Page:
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Even though A-Best Products Company stopped using asbestos in its textiles in the 1980s, the company faced scores of legal claims as a result of its negligence.  A-Best Products materials were used in companies worldwide. A-Best Products Company filed for Chapter 11 bankruptcy in 2002.

The A-Best Products Company Asbestos Settlement Trust was established in 2004 with an estimated $18 million in assets.

History of the A-Best Asbestos Settlement Trust

A-Best Products Company manufactured textiles used for safety clothing and materials that were worn and used by factory and emergency workers.

A-Best Products Company used large amounts of asbestos to make protective gear. In the manufacturing process, numerous workers had the potential for exposure, including those who mined the asbestos, made the textiles and shipped the finished products. On the user end, workers who wore A-Best Products Company protective clothing or worked with the company’s fabrics were potentially exposed. In addition, the family members of these same workers were at risk due to second-hand asbestos exposure.

A-Best stopped manufacturing asbestos-containing products in 1984, but many of them remain on the market today. The company faced more than 50,000 lawsuits before it filed bankruptcy.

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A-Best Asbestos Products

A-Best asbestos-containing products were used as safety clothing and protection from heat extremes. The products included:

  • Aprons
  • Gloves
  • Overalls
  • Leggings
  • Blankets
  • Coats
  • Drop cloths
  • Mittens
  • Canvas
  • Fire blankets
  • Drapes
  • Carpeting

To make asbestos textiles, workers wove the fibers into strands of cotton or rayon thread. In some cases, textiles were made from 100% asbestos. When the fabric was torn or damaged in any way, asbestos fibers were released into the air.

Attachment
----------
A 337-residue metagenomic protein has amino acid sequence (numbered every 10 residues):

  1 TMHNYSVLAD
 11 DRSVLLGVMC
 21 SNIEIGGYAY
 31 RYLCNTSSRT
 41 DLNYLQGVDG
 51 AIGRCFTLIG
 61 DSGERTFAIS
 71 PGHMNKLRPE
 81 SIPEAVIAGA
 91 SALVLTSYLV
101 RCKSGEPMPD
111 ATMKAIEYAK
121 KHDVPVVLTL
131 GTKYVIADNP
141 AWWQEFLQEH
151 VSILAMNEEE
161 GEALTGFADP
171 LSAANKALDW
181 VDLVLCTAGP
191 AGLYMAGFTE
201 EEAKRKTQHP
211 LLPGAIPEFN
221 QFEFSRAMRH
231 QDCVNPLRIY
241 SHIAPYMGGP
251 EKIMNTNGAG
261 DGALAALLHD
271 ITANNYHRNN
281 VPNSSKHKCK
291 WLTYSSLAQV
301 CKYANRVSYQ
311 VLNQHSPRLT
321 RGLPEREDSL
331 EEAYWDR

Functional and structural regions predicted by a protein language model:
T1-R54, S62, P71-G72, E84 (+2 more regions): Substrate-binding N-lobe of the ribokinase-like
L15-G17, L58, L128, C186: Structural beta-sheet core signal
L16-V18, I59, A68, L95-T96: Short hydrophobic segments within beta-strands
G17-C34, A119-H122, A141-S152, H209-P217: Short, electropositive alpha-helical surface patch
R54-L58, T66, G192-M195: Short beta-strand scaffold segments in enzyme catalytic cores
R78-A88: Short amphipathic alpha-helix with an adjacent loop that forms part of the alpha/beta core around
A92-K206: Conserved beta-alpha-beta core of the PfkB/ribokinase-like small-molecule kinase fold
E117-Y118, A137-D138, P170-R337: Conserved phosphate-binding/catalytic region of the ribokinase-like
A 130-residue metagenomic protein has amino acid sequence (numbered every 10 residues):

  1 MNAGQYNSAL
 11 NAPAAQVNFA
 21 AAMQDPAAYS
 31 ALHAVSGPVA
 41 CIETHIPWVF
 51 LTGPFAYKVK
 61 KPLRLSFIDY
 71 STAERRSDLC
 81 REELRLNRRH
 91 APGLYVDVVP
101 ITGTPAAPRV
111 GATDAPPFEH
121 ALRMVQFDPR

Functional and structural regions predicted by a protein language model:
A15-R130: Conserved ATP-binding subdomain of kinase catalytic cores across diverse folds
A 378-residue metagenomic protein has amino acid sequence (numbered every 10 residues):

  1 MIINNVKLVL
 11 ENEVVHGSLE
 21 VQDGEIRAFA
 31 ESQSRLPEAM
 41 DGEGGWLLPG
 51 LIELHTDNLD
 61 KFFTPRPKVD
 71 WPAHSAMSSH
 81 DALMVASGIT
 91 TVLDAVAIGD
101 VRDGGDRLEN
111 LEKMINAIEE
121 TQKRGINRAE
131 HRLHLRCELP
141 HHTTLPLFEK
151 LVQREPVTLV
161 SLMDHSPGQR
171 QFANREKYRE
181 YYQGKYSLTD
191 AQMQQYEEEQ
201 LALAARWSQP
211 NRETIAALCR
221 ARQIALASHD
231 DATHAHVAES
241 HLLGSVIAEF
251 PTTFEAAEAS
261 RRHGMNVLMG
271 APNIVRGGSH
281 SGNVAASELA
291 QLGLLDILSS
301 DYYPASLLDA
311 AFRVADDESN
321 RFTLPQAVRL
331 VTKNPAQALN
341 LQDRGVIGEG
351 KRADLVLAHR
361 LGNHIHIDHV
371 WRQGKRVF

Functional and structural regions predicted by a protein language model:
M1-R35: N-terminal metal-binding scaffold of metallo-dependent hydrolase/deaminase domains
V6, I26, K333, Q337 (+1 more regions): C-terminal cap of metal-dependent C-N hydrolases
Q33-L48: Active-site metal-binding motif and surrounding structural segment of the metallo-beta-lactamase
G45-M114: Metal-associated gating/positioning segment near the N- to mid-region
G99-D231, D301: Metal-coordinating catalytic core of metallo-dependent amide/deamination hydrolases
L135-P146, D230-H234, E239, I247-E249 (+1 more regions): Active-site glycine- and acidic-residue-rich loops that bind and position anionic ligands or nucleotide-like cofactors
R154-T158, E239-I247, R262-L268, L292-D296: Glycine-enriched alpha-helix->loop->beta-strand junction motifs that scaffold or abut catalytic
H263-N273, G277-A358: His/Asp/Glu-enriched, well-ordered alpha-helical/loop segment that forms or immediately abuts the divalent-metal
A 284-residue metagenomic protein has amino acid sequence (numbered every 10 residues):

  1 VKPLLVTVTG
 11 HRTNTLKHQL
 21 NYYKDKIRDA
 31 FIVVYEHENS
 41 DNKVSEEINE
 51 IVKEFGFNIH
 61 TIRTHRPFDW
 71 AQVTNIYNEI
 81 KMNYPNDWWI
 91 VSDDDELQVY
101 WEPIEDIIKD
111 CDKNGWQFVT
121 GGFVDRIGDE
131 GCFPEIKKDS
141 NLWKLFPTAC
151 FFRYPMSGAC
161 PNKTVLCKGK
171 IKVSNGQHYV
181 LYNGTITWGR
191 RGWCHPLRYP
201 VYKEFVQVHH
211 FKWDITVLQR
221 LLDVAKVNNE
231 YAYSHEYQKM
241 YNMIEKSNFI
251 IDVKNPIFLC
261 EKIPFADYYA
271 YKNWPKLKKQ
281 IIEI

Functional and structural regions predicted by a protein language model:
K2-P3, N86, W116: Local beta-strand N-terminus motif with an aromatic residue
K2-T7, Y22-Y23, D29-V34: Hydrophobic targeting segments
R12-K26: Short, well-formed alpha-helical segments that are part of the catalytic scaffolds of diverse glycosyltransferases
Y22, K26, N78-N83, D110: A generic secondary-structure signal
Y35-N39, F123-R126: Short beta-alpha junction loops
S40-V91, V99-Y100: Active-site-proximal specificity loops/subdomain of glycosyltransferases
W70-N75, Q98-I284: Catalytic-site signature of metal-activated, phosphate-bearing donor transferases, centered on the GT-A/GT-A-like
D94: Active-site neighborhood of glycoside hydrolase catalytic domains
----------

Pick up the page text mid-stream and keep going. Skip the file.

A-Best Products Company Occupational Exposure

When the A-Best Asbestos Settlement Trust was established, trustees compiled a list of approved job sites where the company’s products were used or manufactured. The 1,075 companies on the list also represent a variety of occupations from states that include Ohio, Texas, Pennsylvania, Indiana, California and Tennessee.

Some of the larger companies where victims experienced occupational exposure include the following:

  • AT&T>
  • Bethlehem Steel
  • Carolina Aluminum
  • Chevrolet
  • Chrysler
  • Ford Motor Company
  • General Electric
  • Goodyear Tire
  • Johns-Manville
  • Martin Marietta
  • RCA
  • U.S. Steel
  • Union Carbide

Occupations that are known to use asbestos cloth include:

  • Electrician
  • Firefighter
  • Seaman
  • Gunners mate
  • Shipyard worker
  • Textile mill worker
  • Steel mill worker
  • Glassworker
  • Foundry worker

Anyone who worked in a high heat area or came into contact with caustic chemicals likely wore asbestos-containing garments. A-Best Products garments and textiles that contained asbestos were manufactured from 1971 through 1984. In some areas, the textiles may still be in use.


Litigation Against the A-Best Products Company

In the months and years leading up to the bankruptcy, A-Best defended itself against thousands of lawsuits over its asbestos use. Like most companies that used the deadly toxin, A-Best contended it did not put anyone in danger. In fact, most companies that used asbestos knew about the risks but ignored them. These companies counted on their employees not learning about the dangers.

Unlike an asbestos lawsuit, an A-Best trust settlement provides automatic compensation for mesothelioma victims if they can prove their exposure.


A-Best Asbestos Settlements and Payment Percentage

While filing a claim against the A-Best personal injury asbestos trust, claimants are placed in one of two processing queues: malignant and nonmalignant claims. For the first year after the trust opened in 2004, it only paid malignant claims. Today, the trust is paying on both types of claims.

A-Best claims are paid on a first-in, first-out (FIFO) basis. If claims are filed on the same date, the FIFO processing queue is determined by the claimant’s date of diagnosis. If the date of diagnosis is similar, claims are handled based on birth date, with the older claimant given priority.